The commission announced that it would not be recommending any of the candidates it interviewed for consideration to President Jacob Zuma.
During their interviews‚ held at the offices of the Chief Justices’ offices‚ candidates revealed immense problems within the Eastern Cape courts including a lack of electricity and water‚ stenographers that were not performing‚ prisoners arriving late for court proceedings as well as courts being located far from the rural areas.
High Court Judge Mandela Makaula also revealed a lack of female and black legal representatives and judges in the area‚ stating that the Grahamstown and Mthatha bar had 82 advocates. Only 10 were black and of those‚ only three were women.
He described the Eastern Cape court as a “tricky horse to ride” revealing that things were done differently in that court‚ in comparison to other areas.
“There is an underlying attitude in the bar of Grahamstown‚” Makaula said‚ adding that not all the judges were accommodating of change.
Pressed to share his weaknesses‚ Makaula‚ who had at times taken months to deliver outstanding judgements‚ said he had no weaknesses.
He told the court that the delays in delivering judgments mostly occurred when he was ill‚ battling with what he said was “chronic‚ chronic diabetes”.
He added that another judgment of his was delayed when he was unable to function after his son accidentally drove over his grandson‚ killing him.
“I could not function. I remember my colleagues in February taking over my work. I expected the worst that [my son] may commit suicide. I could not function‚” said Mandela.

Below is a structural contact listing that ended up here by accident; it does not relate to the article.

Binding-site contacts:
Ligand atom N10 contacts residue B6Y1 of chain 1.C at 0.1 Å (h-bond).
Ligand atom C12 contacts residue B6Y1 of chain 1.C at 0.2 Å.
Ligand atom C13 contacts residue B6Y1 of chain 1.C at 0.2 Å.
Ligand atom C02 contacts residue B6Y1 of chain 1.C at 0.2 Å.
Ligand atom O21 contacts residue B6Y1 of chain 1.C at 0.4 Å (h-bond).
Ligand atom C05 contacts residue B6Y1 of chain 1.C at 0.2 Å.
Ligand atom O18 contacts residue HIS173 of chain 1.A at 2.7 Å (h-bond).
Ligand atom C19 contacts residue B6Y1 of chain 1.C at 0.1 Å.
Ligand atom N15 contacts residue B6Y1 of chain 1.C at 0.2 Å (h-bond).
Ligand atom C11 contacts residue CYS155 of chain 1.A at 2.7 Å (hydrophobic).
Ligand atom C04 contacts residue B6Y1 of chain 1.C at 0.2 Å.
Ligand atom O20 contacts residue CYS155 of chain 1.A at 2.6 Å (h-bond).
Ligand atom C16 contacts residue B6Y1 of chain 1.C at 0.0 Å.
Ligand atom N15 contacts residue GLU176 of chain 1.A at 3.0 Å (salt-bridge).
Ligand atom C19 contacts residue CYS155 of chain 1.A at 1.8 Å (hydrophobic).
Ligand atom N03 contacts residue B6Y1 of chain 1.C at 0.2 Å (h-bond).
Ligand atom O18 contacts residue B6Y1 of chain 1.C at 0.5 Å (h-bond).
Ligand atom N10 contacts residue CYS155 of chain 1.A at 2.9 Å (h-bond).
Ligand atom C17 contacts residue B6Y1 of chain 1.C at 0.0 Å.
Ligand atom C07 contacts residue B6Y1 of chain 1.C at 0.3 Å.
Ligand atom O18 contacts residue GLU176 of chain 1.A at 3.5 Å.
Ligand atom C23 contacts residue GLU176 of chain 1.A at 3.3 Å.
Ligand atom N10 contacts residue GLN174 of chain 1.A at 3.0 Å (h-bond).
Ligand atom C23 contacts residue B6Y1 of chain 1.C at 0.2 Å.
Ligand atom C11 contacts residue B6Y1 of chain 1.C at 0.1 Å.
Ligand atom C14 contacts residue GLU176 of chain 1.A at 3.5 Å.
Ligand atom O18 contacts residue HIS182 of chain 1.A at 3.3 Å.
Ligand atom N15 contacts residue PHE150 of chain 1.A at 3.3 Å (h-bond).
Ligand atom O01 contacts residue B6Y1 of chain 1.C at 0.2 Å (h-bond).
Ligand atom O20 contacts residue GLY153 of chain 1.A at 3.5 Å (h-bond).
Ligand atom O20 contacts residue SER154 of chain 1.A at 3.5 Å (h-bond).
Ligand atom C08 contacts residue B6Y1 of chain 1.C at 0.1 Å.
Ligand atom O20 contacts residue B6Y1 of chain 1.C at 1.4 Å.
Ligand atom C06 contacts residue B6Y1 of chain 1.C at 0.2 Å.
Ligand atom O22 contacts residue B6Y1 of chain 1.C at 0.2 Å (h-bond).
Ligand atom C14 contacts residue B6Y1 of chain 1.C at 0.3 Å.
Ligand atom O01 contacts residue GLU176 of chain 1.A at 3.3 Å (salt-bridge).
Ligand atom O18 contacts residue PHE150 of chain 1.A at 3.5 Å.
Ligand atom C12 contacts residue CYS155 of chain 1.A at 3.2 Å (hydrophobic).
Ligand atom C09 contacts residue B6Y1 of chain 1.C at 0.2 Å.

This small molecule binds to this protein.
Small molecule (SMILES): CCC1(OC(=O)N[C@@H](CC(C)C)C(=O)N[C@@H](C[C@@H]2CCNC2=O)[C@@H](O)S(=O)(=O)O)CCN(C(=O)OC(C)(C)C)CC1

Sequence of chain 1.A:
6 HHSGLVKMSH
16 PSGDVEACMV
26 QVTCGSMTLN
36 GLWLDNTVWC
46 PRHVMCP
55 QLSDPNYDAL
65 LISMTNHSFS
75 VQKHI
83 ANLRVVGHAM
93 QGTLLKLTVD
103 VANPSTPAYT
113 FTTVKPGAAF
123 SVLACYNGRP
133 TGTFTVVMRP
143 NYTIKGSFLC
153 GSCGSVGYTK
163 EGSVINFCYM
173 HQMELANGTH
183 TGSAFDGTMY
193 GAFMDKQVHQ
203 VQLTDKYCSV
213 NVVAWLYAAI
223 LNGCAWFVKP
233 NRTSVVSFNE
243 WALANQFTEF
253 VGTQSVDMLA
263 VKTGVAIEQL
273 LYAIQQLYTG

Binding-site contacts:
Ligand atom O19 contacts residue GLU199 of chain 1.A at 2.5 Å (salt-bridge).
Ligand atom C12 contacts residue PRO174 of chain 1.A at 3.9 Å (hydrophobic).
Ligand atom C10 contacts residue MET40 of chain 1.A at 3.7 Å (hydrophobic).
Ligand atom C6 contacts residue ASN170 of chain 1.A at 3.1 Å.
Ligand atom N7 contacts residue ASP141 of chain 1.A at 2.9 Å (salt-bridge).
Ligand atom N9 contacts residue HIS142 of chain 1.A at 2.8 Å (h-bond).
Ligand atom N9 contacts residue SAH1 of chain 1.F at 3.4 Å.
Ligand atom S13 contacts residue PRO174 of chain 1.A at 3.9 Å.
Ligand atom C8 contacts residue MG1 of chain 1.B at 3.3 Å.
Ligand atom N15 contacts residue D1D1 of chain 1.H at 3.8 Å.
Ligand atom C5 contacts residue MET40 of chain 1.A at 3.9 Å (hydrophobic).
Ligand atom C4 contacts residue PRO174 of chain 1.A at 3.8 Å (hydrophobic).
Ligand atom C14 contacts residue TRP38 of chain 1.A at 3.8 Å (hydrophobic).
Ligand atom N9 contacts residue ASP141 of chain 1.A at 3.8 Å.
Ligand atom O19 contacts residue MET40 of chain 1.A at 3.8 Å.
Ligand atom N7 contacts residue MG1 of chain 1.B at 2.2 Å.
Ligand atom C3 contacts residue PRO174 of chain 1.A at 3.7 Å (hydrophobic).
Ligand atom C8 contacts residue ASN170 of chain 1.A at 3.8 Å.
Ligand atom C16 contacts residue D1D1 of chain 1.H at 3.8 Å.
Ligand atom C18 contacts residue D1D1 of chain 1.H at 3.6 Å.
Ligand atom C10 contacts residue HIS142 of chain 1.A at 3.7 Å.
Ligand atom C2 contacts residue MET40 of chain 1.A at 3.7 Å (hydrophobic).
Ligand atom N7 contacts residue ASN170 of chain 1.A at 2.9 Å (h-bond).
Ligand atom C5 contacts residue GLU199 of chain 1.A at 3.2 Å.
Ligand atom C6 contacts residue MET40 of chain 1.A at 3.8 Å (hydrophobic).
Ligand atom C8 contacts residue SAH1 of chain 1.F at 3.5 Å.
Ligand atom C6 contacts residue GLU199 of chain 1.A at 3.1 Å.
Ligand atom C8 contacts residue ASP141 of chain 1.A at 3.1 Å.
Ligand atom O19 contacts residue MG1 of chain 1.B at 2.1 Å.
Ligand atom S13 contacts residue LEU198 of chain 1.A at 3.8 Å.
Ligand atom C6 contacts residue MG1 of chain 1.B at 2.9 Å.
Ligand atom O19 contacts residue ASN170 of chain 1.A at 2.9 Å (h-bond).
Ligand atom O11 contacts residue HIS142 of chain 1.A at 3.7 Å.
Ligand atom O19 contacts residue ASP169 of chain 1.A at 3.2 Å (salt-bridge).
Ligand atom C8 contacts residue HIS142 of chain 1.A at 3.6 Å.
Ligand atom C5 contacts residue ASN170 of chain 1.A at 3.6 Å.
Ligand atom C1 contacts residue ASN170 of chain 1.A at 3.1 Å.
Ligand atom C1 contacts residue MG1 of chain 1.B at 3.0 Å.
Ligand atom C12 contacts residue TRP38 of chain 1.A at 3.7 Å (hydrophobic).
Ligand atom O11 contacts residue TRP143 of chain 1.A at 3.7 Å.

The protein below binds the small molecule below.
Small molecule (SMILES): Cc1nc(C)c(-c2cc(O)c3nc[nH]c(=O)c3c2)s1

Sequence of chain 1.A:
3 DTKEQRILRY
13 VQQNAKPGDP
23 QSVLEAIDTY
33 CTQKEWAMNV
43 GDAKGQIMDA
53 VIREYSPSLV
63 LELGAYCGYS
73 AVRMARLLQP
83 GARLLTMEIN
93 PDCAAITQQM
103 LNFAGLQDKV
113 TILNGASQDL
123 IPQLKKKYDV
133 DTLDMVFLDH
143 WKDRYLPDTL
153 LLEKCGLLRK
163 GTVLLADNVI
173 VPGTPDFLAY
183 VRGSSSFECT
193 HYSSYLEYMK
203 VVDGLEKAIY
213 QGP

Another candidate of interest was the incumbent Deputy Judge President of the division‚ Zamani Nhlangulela.
Chief Justice Mogoeng Mogoeng failed to find the humour when he light-heartedly brushed off allegations that judges in some courts arrived at work at 11am.
“I don’t have that experience of judges arriving in court at 11‚” Nhlangulela told the JSC.
“I only have two eyes. If only I had 10 eyes‚ I would know so now I am relying on being told‚” said Nhlangulela‚ adding that he hadn’t been informed of such a problem.
Mogoeng replied: “I have a problem in the manner in which you make light of serious things and these are serious things that affect the judiciary… You are there making jokes of things which discredit the judiciary”.
Nhlangulela then toned down his responses and apologised.
Asked to comment on his achievements since taking the position of Deputy Judge President‚ Nhlangulela said he had managed to unite the judges and improve the turnaround time in the delivery of the judgments.
But when prodded to give numbers‚ he did not have the statistics.
Mogoeng was surprised‚ saying he himself was abreast of such issues in the Constitutional Court which he was in charge of it.
“It is my job to know. I live it‚” Mogoeng said.